In 1975, she married Chicago attorney Richard Robin. They met after she had completed a 7,000 square-foot kitchen/bathroom boutique for the groom’s father who insisted she designed his son’s apartment. Love followed. They traveled through Egypt, Turkey and Lebanon, and by 1976, she gave birth to her only son, Gregory Alexander. But her life was about to reach a significant turning point in Miami, of all places.
In 1979, Robin came to the Magic City to decorate a private Boeing 707. She was supposed to be in town for a few months until the project was completed. Today, Sam still lives in Miami Beach. The city charmed her and changed her life. She designed the interiors of the planes of some impressive clients like hotel heiress Leona Helmsley, Saudi businessman Adnan Khashoggi and Dubai’s Sheikh Mohammed. “After we finished the planes in the late 80’s I was ready to go back to Chicago, New York, LA or London (other cities were calling), but I thought Miami needed me. I could contribute to the cultural fabric of this excellent place”.
1. Zaha Hadid, Iran Issa Khan, Sam Robin.
2. Sam Robin, Don Johnson & Melanie Griffith.
3. Álvaro Cuadrado, Sam Robin, Gingi Beltrán.
4. Sam Robin, Alison Spear, Michael Breene.
But everything was not just sun and ocean in Miami in the early eighties. The city was in total decay; it felt as if Miami had reached the bottom. Time magazine published a historic article, Miami: Paradise Lost, which brought the plight of South Florida to the international level. Luckily for Miami, there were also new arrivals, like Sam Robin, ready to make the biggest turnaround the area had seen since the Henry Flagler brought the railroad to Miami.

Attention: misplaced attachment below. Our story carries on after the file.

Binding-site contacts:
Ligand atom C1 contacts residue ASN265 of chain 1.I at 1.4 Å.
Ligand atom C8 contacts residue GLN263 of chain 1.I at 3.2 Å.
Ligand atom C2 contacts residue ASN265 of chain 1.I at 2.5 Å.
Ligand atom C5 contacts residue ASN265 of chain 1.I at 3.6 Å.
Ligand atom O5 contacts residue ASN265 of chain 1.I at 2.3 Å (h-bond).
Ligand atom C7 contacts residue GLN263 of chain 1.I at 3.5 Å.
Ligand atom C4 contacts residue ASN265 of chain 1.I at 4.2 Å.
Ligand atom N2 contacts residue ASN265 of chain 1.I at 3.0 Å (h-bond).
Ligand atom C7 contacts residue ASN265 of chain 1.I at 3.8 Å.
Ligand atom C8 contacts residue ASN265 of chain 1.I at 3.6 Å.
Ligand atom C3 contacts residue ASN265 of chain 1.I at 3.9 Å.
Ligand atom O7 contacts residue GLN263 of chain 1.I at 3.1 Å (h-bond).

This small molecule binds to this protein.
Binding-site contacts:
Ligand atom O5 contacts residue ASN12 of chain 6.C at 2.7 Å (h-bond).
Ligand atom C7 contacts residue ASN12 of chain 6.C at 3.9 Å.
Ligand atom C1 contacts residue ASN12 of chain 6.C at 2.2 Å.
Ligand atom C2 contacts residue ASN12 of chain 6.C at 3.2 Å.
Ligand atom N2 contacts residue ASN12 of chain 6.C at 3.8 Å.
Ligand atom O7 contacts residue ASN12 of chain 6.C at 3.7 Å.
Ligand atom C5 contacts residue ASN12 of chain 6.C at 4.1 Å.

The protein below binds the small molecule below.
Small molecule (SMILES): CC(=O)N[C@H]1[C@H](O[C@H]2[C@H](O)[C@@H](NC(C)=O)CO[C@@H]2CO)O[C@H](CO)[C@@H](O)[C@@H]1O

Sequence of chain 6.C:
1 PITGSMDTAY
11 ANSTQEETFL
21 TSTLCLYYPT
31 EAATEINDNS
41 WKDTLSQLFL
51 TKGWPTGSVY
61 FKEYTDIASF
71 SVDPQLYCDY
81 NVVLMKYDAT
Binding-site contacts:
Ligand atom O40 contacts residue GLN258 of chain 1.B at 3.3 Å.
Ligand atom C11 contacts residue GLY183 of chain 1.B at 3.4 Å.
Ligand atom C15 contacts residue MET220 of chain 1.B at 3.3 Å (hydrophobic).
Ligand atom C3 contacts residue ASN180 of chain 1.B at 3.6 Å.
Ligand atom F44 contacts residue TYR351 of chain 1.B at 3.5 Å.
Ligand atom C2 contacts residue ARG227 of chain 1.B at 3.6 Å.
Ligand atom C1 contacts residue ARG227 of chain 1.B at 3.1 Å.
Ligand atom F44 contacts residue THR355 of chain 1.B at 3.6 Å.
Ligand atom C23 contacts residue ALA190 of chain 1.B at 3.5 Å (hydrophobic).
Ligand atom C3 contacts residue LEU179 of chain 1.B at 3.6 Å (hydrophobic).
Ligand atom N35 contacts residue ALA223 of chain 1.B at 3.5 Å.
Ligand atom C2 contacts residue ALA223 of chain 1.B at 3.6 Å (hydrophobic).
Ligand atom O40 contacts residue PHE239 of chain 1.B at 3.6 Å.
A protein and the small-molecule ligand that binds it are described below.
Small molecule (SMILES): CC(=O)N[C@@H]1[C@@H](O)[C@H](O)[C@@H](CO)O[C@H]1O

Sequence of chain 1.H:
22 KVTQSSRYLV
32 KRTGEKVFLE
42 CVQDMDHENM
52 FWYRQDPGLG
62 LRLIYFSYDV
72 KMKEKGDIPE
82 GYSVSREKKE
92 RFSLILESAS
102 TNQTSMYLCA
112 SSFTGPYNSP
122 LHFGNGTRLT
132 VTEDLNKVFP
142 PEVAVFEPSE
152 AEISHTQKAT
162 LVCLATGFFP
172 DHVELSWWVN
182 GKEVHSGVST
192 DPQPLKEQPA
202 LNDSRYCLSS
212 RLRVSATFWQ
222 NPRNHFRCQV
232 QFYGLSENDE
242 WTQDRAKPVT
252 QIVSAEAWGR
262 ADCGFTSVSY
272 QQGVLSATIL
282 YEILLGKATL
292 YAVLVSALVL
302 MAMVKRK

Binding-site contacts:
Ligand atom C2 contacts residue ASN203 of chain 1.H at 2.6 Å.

“I liked the Art Deco District because it was a blank canvas. It had all the necessary elements: multiculturalism, good architecture, people looking for freedom, and good people to work with”, says the Chicago native. Sam was one in a group of concerned citizens who turned South Beach into one of the most desirable tourist destination in the world. She took significant commissions, which proved to be revolutionary. The renovation of the Colony Hotel was among her first projects in the Art Deco district. Its huge neon sign introduced the iconic look that made Ocean Drive a haven of luxury, preservation and good times. “What I really wanted to do was bring back to Miami the old glamour it had lost. I used to come to Miami Beach with my parents in the 1950s, and every headliner had an act in town; some even had their homes here.”